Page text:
The corruption case involving four former Schneider Regional Medical Center officials took a surprising turn Monday after all the charges against one of the defendants were dismissed by the judge.
June Adams, the hospital board’s former chairwoman, was until Monday facing charges of aiding and abetting and falsification of government documents, along with perjury, for her role in the alleged scheme involving Rodney Miller Sr., Amos Carty Jr. and Peter Najawicz, who have been accused of funneling money for their own personal use from the hospital’s bank accounts and conspiring to award one another lavish pay packages and perks above and beyond their official government salaries.
But by 9:30 a.m. Monday, the charges against Adams had been dismissed, fueling speculation throughout the day that she had become a government witness, though this has not been confirmed by the Source.
A few details, such as whether the charges were dismissed with or without prejudice, were unclear; and a gag order from the judge –granted during the first day of the trial after a motion was made by Miller’s defense camp — prevents either attorneys or any other officials involved in the case from talking about it.
With Adams gone from the defendant’s table, prosecutors picked up early Monday with their case against Miller, Carty and Najawicz, and focused for at least half the day on educational reimbursement vouchers submitted by Miller during his time as the hospital’s chief executive officer.
Miller attorney Alan Teague has continued to argue that all money Miller received while on the job was outlined in an agreement approved by the hospital’s board, which entitled him to, among other things, a housing allowance and reimbursement for educational expenses or tuition.
Last week, hospital paralegal Allison Spencer detailed the process by which such vouchers were paid, which includes a review of the request by the accounts payable division. While on the stand, Spencer said that the division is responsible for verifying the payments by checking for supporting documentation — testimony that was echoed Monday by Bernice Maynard, a supervisor within the accounts payable division.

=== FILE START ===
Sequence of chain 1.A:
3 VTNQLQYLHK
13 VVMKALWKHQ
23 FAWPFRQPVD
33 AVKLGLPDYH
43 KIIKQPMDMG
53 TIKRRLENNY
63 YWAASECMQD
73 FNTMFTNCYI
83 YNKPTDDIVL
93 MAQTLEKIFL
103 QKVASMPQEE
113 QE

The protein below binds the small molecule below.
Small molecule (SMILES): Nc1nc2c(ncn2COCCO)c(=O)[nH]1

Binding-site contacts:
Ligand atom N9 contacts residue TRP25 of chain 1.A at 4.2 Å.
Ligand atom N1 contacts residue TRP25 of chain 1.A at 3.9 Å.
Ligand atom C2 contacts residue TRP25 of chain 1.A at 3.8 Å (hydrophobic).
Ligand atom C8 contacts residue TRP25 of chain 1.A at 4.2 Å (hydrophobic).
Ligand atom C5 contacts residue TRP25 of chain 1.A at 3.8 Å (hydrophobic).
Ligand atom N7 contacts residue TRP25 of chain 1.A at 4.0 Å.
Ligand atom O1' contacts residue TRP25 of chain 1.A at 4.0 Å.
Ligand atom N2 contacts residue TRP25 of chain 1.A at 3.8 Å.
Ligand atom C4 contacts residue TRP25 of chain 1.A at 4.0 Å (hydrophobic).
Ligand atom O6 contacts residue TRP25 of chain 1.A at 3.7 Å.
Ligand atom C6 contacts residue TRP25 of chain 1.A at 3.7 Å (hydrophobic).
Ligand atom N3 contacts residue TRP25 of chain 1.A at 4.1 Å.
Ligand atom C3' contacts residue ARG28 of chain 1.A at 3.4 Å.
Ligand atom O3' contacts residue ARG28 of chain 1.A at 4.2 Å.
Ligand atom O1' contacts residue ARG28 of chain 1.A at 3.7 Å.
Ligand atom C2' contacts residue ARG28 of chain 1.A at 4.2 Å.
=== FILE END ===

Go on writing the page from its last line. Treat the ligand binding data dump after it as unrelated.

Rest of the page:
Maynard said that in terms of processing the educational reimbursement vouchers, the division looks for invoices sent by the college or university, or a list of grades or class schedule.
While being questioned by prosecuting attorney Denise George-Counts,Miller, Maynard said that MIller submitted copies of only the front side of checks written out to the Medical University of South Carolina, but there was no indication whether the payment was ever made.
Maynard said after she received the first voucher request, she called Miller’s secretary and requested to speak to the hospital’s chief financial officer, but instead later received a call from Miller himself, directing her to make the payment.
When asked by George-Counts why she continued to process Miller’s subsequent requests, Maynard said that Miller had "set the tone" during that initial conversation, and she never again asked any questions.
The voucher requests ranged from $9,455 in June of 2005 to $10,055 in October of 2007. The documents are either signed by Miller alone, or by Miller and Najawicz, who began working as the hospital’s chief financial officer in mid-April 2004.
Under cross-examination from Teague, Maynard conceded that hospital policy allows the CEO to sign off on payments above $5,000, without approval from the board.